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Not a single arrest made during Extinction Rebellion's four-day 'The Big One' protest

The Met has praised Extinction Rebellion for being ‘fully engaged’ with the police

Extinction Rebellion The Big One

Extinction Rebellion activists hold placards saying 'the government are the real criminals' during 'The Big One' protest. Image: Extinction Rebellion

No protesters were arrested across the whole of Extinction Rebellion’s four-day ‘The Big One’ action in central London this weekend, in a reflection of the group’s decision to ‘quit’ disruptive action.

In a weekend which included the London Marathon passing through several parts of the city occupied by Extinction Rebellion, the climate activists focused on “attendance over arrest and relationships over roadblocks”, hoping to attract new faces to their movement.

Extinction Rebellion estimates over 60,000 people turned out for the protests, which were the first mass mobilisation by the group since the Police, Crime Sentencing and Courts Act came into force in June 2022, giving the police wider powers to crack down on disruptive protests.

“The Big One was always designed as an event which prioritised attendance over arrest so that we could build alliances with other organisations, knowing that we are united by the multiple crises we face and that we are stronger together,” a spokesperson for Extinction Rebellion told The Big Issue.

“The 200 organisations that supported The Big One were operating collectively for the whole weekend under a Unity Agreement which explicitly ruled out any escalation. Thankfully to everyone involved, everyone abided by this agreement, policing never became genuinely hostile and no arrests were made.”

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The Met even praised Extinction Rebellion, saying it had “showed the benefit of effective discussion between police and protest organisers to mitigate serious disruption”.

However, civil resistance is back on the cards for the group after the government did not meet its demands.

Extinction Rebellion had been asking for an end to new oil, gas and coal projects, and for emergency citizens’ assemblies to figure out how to achieve that.

After polling its supporters on the options, the group said 79 per cent had opted for civil disobedience and direct action.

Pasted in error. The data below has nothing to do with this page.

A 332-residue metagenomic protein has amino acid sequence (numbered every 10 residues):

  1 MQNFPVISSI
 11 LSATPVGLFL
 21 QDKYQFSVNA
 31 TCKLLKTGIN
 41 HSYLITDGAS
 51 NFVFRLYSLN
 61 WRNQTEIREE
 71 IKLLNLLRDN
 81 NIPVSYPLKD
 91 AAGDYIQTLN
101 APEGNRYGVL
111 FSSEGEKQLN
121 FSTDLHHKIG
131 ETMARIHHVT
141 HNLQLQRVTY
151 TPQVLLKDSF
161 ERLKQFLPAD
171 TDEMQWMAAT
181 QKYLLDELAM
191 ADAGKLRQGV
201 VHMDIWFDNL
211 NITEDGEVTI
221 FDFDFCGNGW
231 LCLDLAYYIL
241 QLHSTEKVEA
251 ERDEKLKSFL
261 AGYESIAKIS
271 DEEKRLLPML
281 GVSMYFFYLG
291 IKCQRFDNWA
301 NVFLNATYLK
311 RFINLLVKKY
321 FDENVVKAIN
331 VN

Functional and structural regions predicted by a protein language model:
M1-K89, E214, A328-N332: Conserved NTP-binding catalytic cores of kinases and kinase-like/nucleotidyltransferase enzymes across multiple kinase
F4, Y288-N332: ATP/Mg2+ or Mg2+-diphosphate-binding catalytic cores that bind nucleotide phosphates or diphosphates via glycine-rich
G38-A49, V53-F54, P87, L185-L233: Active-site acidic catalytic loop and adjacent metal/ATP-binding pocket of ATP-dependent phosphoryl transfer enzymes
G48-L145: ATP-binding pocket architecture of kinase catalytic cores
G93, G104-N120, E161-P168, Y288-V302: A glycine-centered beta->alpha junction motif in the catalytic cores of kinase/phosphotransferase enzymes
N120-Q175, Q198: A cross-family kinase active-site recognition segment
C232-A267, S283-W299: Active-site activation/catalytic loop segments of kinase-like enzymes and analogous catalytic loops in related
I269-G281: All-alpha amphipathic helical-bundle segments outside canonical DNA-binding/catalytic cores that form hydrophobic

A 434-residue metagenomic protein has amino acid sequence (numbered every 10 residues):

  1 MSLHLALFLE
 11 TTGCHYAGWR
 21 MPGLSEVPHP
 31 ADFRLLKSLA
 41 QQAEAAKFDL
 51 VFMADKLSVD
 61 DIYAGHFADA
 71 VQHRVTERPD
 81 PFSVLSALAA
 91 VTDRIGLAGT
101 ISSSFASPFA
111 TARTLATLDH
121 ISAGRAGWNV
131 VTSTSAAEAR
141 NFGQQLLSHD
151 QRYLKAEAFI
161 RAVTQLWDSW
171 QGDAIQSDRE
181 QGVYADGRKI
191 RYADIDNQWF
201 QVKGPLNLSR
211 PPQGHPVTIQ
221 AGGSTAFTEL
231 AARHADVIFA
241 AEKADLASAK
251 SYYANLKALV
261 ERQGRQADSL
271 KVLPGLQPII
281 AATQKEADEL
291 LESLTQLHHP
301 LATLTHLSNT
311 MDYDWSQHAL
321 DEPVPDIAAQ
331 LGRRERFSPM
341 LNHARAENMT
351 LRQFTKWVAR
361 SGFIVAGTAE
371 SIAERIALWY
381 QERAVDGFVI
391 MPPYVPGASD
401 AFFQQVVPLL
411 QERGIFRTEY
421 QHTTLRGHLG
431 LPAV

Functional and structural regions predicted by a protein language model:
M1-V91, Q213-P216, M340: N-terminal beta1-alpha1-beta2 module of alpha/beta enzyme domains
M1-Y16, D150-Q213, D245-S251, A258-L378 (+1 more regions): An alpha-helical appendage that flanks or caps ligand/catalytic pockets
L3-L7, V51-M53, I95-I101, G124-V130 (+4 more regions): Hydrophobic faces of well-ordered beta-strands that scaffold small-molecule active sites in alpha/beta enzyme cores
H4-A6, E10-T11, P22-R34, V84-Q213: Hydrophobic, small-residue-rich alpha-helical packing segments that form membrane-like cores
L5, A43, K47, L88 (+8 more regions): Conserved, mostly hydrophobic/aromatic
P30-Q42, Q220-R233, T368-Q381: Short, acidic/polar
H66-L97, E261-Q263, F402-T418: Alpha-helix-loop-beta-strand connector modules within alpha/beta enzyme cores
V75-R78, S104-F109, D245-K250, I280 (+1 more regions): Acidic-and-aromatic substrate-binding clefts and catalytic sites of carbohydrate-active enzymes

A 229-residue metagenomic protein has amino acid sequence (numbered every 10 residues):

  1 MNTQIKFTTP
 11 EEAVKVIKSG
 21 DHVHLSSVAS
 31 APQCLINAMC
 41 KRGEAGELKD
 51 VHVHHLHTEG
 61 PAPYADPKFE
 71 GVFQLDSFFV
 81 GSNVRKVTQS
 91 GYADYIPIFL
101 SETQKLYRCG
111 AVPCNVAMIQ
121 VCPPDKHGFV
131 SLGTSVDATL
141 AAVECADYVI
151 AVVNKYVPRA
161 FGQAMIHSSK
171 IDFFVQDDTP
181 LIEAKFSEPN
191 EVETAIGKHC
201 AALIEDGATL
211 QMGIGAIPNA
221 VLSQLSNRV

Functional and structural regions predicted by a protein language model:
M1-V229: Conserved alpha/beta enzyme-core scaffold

“Effectively tens of thousands from different organisations have signalled that they are ready to move into a far more challenging and disruptive posture against a government that is gambling with our lives and futures,” said Rob Callender of Extinction Rebellion.

“Over the next three months, we will be translating the appetite for action amongst people at The Big One into a whole new range of campaigns and action across the country.”

“The Big One” marked a contrast with the previous year, when Extinction Rebellion protests in April 2022 led to 214 arrests.

Rather than encouraging supporters to block roads and get themselves arrested, the weekend focused on talks and ‘people’s pickets’ of government departments.

DAC Laurence Taylor of the Met Police said: “As well as a busy weekend of events, a significant Extinction Rebellion protest took place. Organisers were fully engaged with us and worked with us throughout their event as they had agreed to do. 

“This level of engagement meant that we were able to put a proportionate policing plan in place and not abstract huge numbers of officers from their communities to police Central London. It showed the benefit of effective discussion between police and protest organisers to mitigate serious disruption and delays to London’s communities and we welcome other protest groups to do the same.”

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